Pilots criticise Transportation Minister

Indonesia’s Transportation Minister has been criticised by pilots for his suggestion that Indonesia AirAsia procedural violations played a part in the loss of Flight QZ8501.

8th Jan 2015


Pilots criticise Transportation Minister

Indonesia’s Transportation Minister has been criticised by pilots for his suggestion that Indonesia AirAsia procedural violations played a part in the loss of Flight QZ8501.
The Jakarta Globe reported that Transportation Minister Ignasius Jonan became angry when an AirAsia official, suggested that it is not necessary for a pilot to have a weather briefing by a flight operation officer before taking off.


“When we have regulations, you must comply with them; don’t attempt to violate them. I can revoke your license,” Ignasius was quoted as saying by Indonesian news portal Kompas.com.
Ignasius’s reported outburst has been heavily criticised by pilots in various open letters.


Sardjono Jhony Tjitrokusumo, who is a senior pilot, called Ignasius’s reprimand baseless, saying that it came from someone who does not have any knowledge of the aviation industry.
Ignasius was the executive director of state-owned train operator Kereta Api Indonesia before President Joko Widodo appointed him in October as Indonesia’s new transportation minister.


“Don’t make things up and say pilots are at fault if they don’t undergo briefing. It is not part of the required procedures [before taking off],” Sardjono said in a written statement sent to the press.
He said pilots commonly briefed themselves on weather conditions, which, in the case of Indonesia, are based on information provided by the Meteorology, Climatology and Geophysics Agency (BMKG).


“There is no such things as pilots being briefed before flight. Pilots of airlines around the world do self-briefings. They get printed weather information from systems used by their [respective] airlines; that information is provided before they fly,” Sardjono went on. “Can you imagine if all pilots from all flights must be briefed on weather conditions by the BMKG? How many of them will have to stand in line for that? Where should they queue? “Don’t be ridiculous, especially for those who have no knowledge of aviation.”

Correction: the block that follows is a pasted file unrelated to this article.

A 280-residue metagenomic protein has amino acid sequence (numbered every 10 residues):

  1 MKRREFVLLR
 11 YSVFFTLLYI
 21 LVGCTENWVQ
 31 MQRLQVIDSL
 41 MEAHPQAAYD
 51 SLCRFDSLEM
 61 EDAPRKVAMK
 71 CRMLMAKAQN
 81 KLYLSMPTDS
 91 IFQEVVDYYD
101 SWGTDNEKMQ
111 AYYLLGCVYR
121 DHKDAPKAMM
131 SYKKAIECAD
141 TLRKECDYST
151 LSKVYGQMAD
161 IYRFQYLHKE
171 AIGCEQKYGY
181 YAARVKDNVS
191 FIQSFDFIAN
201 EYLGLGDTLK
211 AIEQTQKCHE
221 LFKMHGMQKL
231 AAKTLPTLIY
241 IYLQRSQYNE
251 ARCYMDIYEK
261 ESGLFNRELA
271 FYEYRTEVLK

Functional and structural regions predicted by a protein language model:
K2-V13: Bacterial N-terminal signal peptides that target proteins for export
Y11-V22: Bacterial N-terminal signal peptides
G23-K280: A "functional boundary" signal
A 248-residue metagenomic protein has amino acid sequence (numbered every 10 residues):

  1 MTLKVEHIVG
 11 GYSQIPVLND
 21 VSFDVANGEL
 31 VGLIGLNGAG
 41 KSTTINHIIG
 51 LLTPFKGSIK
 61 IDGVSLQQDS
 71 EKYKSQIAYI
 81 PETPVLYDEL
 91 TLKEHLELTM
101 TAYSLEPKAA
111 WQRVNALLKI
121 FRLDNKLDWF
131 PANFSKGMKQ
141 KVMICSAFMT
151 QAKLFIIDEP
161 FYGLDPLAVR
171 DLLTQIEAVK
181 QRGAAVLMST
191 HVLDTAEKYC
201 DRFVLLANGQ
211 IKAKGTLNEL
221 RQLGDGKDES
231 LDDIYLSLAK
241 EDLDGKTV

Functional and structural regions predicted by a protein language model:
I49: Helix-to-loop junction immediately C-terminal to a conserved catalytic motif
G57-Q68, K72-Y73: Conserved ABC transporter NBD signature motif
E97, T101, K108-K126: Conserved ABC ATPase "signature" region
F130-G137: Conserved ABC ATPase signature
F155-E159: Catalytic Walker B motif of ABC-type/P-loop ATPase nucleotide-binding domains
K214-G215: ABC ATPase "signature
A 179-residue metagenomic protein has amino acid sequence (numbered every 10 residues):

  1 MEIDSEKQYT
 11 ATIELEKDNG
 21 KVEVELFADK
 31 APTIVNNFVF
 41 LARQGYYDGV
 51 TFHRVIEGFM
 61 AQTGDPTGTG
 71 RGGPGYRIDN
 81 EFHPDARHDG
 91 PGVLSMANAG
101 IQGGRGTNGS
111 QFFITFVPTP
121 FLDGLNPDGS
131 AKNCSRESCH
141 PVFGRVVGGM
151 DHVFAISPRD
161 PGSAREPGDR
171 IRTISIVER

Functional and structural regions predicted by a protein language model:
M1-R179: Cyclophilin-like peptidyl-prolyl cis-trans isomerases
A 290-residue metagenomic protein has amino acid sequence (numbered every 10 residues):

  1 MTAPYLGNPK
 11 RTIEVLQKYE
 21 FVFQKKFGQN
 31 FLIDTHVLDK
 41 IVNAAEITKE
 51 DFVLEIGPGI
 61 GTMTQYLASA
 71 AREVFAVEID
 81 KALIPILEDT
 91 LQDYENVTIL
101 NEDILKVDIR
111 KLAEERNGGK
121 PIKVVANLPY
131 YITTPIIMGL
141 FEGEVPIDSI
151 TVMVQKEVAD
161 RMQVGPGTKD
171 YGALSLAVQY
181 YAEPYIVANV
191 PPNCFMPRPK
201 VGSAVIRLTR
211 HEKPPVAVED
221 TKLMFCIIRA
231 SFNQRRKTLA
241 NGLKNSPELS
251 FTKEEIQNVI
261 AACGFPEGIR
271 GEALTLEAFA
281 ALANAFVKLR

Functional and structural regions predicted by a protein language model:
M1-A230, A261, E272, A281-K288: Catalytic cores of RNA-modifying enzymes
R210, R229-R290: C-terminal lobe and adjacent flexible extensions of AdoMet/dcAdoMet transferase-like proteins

His views were echoed by another pilot, Fadjar Nugroho, who said the BMKG had for some time now been allowing pilots to access weather information — which is constantly updated — on its website, and that the information is the same as that provided in a briefing.


“Don’t admonish us because we get weather information from the Internet; it is after all provided by the BMKG. As aviators, we appreciate human’s lives … our own lives, as well as those of the passengers and our families,” he added.”


Sardjono also questioned the decision to suspend Indonesia AirAsia’s licence to fly the Surabaya-Singapore route, arguing that the plane could have never flown out of Surabaya’s Juanda Airport without approval form authorities in both Juanda and Changi.


“Even if it is outside the authorized schedule, the AirAsia flight on Sunday must have obtained a permit. [It flew] during a holiday season … there must have been a flight approval for extra flights. That is part of [airlines'] Christmas and New Year holiday services,” the senior pilot said.
 

 

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